How To Get A Cron Like Scheduler in Python?

Summary: To get a cron like scheduler in Python you can use one of the following methods:

  1. Use schedule module
  2. Use APScheduler
  3. Use timeloop library
  4. Use CronTab module

Cron (also called a cron job) is a software utility that helps a user to schedule tasks in Unix-like systems. The tasks in cron are present in a text file that contain the commands to be executed for a scheduled task to be operational. The name of this file is crontab. To learn more about the corn scheduler, you can refer to this link.

In this article, we will focus on discussing how we can leverage the functions of a cron like scheduler in Python to manage scheduled jobs. So without further delay, let us jump into our mission-critical question:

Problem: Given a scheduled job; how to set a cron like scheduler for the job using Python?

Example: Given a text file (test.txt) and a python script (test.py). How to schedule a task in Python so that the Python script can be run at scheduled intervals?

The Python script is as follows:

from datetime import datetime

myFile = open('test.txt', 'a')
myFile.write('\nAccessed on ' + str(datetime.now()))
myFile.close()

Upon execution of a certain scheduled task in Python, the desired output is:

Now that we have an overview of our problem statement, let us jump into the probable solutions:

Method 1: Using the schedule API

schedule is an in-process scheduler that provides a very user friendly syntax to schedule tasks using Python. Some of its key features include:

  1. Compatible with Python 2.7, 3.5, and 3.6.
  2. Simple syntax and easy to use API.
  3. Lightweight.
  4. No external dependencies.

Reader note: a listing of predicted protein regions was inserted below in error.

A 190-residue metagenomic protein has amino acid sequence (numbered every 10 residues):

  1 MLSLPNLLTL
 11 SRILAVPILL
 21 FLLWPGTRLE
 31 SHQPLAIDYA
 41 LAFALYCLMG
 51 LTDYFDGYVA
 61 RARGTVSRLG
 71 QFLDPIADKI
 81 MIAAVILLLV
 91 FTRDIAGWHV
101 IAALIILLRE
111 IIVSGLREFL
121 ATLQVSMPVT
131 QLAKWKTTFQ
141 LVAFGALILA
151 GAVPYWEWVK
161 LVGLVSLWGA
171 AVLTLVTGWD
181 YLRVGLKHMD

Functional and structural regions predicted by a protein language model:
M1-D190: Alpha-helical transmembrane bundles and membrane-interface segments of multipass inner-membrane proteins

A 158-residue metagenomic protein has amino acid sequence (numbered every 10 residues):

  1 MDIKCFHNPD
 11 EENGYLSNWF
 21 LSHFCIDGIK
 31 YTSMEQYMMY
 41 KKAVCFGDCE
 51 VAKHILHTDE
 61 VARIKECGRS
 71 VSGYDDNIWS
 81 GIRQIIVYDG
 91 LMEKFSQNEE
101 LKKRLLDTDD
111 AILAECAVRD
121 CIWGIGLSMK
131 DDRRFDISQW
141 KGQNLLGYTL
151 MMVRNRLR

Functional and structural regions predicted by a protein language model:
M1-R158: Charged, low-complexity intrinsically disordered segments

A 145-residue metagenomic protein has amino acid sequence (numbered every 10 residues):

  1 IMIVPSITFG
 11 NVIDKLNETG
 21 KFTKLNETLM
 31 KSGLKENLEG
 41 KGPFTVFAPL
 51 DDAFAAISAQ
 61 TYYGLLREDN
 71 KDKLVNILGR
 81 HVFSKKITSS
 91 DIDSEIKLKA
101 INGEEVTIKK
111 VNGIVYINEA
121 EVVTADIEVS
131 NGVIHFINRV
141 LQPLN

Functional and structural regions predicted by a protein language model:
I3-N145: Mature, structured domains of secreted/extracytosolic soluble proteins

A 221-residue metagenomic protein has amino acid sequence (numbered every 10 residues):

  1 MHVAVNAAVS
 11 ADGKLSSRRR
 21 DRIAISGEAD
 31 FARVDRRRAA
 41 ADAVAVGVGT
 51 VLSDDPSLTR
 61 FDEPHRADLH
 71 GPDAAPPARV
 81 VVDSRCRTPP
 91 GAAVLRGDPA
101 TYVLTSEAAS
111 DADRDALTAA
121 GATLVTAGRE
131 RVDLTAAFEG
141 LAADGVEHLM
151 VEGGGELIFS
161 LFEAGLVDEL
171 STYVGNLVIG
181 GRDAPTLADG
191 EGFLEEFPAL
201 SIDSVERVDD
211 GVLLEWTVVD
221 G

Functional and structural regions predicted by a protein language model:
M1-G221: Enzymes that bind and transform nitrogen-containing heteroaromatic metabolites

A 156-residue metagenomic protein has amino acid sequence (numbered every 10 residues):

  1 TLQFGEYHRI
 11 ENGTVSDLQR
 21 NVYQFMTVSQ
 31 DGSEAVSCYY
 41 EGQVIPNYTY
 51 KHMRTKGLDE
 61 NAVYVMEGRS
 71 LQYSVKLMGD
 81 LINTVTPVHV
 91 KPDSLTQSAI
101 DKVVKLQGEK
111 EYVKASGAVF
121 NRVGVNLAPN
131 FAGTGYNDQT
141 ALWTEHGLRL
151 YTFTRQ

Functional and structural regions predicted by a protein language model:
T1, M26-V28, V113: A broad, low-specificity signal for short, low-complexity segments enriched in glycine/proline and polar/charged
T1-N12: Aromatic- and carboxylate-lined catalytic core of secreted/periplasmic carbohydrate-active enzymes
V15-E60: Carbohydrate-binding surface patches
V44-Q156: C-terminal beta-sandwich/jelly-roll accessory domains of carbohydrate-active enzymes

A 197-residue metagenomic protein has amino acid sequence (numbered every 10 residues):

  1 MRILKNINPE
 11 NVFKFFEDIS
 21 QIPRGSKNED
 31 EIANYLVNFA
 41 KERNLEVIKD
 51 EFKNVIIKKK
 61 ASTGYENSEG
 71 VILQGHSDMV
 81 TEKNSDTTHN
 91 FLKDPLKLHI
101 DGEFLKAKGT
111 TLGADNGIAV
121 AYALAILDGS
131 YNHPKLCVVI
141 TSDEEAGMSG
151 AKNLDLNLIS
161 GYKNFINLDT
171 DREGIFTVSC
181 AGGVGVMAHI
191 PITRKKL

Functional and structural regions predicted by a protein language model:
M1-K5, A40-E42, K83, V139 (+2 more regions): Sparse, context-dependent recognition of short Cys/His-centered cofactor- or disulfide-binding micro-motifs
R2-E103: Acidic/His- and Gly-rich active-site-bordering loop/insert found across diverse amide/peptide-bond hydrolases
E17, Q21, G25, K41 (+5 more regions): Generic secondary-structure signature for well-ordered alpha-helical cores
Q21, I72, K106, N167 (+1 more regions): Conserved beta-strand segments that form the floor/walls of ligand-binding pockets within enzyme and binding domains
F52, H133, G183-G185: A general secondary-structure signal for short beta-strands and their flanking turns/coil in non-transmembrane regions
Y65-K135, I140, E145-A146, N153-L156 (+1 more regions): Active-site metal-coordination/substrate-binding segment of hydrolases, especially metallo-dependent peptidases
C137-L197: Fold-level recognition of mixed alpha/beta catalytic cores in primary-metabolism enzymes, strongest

Since schedule is not a part of the standard Python library, you have to install it using the following command:

$ pip install schedule

Let us have a look at the following program to see how we can use the schedule module, to schedule tasks:

import schedule
import time
from os import system


def job():
    system('python test.py')


# schedule the job to run at intervals of 1 min
schedule.every(1).minutes.do(job)

while True:
    schedule.run_pending()
    time.sleep(1)

Output

Method 2: Using Advanced Python Scheduler

The Advanced Python Scheduler (APScheduler) is a lightweight and powerful task scheduler which helps us to run routine jobs. The key features of the APScheduler are:

  1. Does not include external dependencies.
  2. Available and tested on CPython 2.5 – 2.7, 3.2 – 3.3, Jython 2.5.3, PyPy 2.2
  3. Multiple, simultaneously active job stores – RAM, File-based simple database, SQLAlchemy, MongoDB, Redis.
  4. Thread-safe API

It provides three basic configurable mechanisms:

  • Cron-like scheduling
  • Delayed scheduling of single run jobs (like the UNIX “at” command)
  • Interval-based (run a job at specified time intervals)

To be able to use the APScheduler, the apscheduler module must be installed since it is not a part of the regular Python library. Use the following command to install it:

$ pip install apscheduler

The following program demonstrates how we can use the APScheduler to run cron like jobs in Python (Please follow the comments in the code given below to get a better grip on the concept):

import time
import os

from apscheduler.schedulers.background import BackgroundScheduler


def job():
    os.system('python test.py')


if __name__ == '__main__':
    # creating the BackgroundScheduler object
    scheduler = BackgroundScheduler()
    # setting the scheduled task
    scheduler.add_job(job, 'interval', minutes=1)
    # starting the scheduled task using the scheduler object
    scheduler.start()

    try:
        # To simulate application activity (which keeps the main thread alive).
        while True:
            time.sleep(1)
    except (KeyboardInterrupt, SystemExit):
        # Not strictly necessary but recommended
        scheduler.shutdown()

Output